The witness, Art Corona, was an accomplice who turned himself in two weeks after the killings. The defendant’s other accomplice, David Paul Brown, was sentenced to life imprisonment without possibility of parole.
The California Supreme Court affirmed Pinholster’s death sentence in 1992.
Thomas yesterday said the Ninth Circuit erred in considering evidence that was presented to the district court but not to the state trial court in evaluating the reasonableness of the California Supreme Court’s decision.
Considering such evidence, the justice said, was inconsistent with the highly deferential standard of review dictated by the Antiterrorism and Effective Death Penalty Act of 1996, Thomas said. The act, he noted, requires that the state court’s ruling be upheld unless it “resulted in” a decision that was contrary to, or “involved” an unreasonable application of, established law.
“This backward looking language requires an examination of the state court decision at the time it was made,” Thomas wrote. “It follows that the record under review is limited to the record in existence at that same time, i.e., the record before the state court.”
As for the alleged ineffectiveness of counsel, Thomas wrote, the record showed that the lawyer pursued a mitigation strategy of seeking to elicit sympathy for the defendant’s mother. Billing records, he noted, showed that the lawyers did investigate possible alternative strategies.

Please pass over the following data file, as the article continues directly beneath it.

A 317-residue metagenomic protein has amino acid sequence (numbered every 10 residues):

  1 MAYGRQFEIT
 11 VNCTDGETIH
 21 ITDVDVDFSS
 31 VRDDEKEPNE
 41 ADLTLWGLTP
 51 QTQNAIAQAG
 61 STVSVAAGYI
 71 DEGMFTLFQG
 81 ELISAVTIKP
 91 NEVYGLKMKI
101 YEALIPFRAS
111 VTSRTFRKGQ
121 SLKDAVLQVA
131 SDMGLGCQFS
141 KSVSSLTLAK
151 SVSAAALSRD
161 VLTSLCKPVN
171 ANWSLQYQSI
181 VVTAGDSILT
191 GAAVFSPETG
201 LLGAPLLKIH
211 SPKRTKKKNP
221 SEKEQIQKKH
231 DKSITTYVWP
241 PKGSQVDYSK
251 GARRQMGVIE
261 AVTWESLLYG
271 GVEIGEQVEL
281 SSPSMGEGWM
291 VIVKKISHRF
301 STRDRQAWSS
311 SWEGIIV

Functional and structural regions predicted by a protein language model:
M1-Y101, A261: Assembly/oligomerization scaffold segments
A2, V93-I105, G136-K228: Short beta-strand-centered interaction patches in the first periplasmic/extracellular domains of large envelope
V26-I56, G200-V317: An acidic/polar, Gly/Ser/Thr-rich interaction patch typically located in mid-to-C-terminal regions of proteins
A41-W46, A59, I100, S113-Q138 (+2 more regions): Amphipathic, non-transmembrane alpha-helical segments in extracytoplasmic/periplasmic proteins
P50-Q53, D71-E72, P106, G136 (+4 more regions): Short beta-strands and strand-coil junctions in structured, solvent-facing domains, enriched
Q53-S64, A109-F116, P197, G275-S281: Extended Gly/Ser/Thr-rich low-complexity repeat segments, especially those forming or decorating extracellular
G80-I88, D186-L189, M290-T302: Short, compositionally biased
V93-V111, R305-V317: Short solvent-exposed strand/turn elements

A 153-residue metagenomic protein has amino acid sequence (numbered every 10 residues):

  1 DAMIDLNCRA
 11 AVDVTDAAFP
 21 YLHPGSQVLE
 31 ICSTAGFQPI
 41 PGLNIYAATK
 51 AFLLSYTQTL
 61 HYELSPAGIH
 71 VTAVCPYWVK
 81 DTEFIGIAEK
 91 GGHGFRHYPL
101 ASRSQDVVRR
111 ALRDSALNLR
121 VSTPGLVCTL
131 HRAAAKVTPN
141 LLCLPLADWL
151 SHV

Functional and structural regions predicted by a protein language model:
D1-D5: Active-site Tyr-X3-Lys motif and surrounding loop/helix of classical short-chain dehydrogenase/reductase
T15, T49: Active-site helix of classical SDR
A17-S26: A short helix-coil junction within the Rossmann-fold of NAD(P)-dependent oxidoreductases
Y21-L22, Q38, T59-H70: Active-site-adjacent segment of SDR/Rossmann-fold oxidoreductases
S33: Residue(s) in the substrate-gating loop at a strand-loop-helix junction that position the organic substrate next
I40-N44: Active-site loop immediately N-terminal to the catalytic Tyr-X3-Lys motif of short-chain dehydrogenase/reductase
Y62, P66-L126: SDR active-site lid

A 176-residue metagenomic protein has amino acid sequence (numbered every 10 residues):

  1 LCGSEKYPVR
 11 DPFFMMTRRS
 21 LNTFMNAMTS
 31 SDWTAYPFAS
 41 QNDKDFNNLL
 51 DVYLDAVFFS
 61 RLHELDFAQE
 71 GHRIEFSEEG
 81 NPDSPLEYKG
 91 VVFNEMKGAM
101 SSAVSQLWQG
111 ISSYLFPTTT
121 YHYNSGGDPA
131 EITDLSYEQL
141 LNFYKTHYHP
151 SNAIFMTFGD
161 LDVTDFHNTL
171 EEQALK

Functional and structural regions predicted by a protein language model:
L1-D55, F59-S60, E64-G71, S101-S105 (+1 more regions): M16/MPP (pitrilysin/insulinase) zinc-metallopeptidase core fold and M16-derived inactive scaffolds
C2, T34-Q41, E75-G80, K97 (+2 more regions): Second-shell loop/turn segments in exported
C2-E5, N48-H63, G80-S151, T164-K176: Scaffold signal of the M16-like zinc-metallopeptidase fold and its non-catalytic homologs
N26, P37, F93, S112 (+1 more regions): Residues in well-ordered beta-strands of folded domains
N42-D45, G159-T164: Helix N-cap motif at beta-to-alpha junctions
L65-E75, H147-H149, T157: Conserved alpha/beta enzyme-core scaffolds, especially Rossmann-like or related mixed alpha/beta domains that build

The strategy they settled on appears to have been reasonable under the circumstances, and might well have been undercut by the additional evidence that habeas counsel contended should have been introduced, such as school records that would have shown that she was an indifferent parent, Thomas said.
Chief Justice John Roberts and Justices Antonin Scalia and Anthony Kennedy joined Thomas’ opinion in full.
Justice Samuel Alito concurred in the result, but argued that evidence presented at a district court habeas corpus hearing is properly reviewable by the court of appeals in determining the reasonableness of the state court’s ruling.
Justice Stephen Breyer dissented in part. He agreed with the Thomas that evidence not presented in state court cannot be considered on federal habeas review, but said a petitioner in Pinholster’s position should be given a chance to return to state court to present newly discovered evidence relevant to his claims.
Justice Sonia Sotomayor dissented, arguing that the state court record alone was sufficient to establish that Pinholster was denied ineffective assistance of counsel.
“The majority’s explanation for counsel’s conduct contradicts the best available evidence of counsel’s actions: Dettmar’s frank, contemporaneous statement to the trial judge that he ‘had not prepared any evidence by way of mitigation.’...The majority’s conjecture that counsel had in fact prepared a mitigation defense, based primarily on isolated entries in counsel’s billing records, requires it to assume that Dettmar was lying to the trial judge.”
Even if the defense did forego other mitigating evidence as part of a “family sympathy defense” strategy, Sotomayor argued, the adoption of that strategy without further investigation was not consistent with professional standards prevailing at the time, the jurist wrote.
Justices Ruth Bader Ginsburg and Elena Kagan joined in Sotomayor’s conclusion that the Ninth Circuit could reasonably conclude that the defendant did not receive effective assistance.
The case is Pinholster v. Ayers, 03-99003.